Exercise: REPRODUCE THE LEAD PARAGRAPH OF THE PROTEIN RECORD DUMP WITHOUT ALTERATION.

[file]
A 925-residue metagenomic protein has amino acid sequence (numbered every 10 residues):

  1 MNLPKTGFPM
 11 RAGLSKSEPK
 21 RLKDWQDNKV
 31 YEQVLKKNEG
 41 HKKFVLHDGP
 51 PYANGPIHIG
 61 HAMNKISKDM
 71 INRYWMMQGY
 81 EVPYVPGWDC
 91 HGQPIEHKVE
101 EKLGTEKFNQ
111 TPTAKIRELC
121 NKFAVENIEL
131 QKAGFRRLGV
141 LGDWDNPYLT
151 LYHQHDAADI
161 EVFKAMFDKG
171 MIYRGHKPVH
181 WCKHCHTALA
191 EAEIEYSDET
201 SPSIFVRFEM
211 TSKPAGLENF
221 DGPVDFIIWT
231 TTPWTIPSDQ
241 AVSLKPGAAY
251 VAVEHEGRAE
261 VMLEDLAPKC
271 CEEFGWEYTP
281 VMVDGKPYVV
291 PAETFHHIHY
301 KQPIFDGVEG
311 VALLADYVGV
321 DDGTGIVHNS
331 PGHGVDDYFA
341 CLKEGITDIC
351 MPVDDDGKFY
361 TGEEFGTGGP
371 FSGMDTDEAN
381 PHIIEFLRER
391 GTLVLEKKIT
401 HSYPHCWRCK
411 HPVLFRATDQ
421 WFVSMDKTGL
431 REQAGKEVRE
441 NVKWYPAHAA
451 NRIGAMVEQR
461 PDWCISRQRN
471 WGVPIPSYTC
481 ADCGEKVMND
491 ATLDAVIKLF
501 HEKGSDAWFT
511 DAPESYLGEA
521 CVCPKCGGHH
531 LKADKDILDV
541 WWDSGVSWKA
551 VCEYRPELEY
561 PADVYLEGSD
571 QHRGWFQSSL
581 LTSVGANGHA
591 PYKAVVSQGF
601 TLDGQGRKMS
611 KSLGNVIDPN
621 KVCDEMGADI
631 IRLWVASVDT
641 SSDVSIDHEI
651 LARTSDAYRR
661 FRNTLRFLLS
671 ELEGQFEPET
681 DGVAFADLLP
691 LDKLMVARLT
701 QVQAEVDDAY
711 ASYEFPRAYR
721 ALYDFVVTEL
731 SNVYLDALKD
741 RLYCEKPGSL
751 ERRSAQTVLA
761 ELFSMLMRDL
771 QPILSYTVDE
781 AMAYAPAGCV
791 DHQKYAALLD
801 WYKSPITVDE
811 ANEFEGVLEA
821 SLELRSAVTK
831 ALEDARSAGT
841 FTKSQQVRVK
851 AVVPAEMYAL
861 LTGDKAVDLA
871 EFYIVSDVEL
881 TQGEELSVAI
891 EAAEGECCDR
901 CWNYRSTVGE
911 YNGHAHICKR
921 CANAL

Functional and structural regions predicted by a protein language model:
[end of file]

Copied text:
A 925-residue metagenomic protein has amino acid sequence (numbered every 10 residues):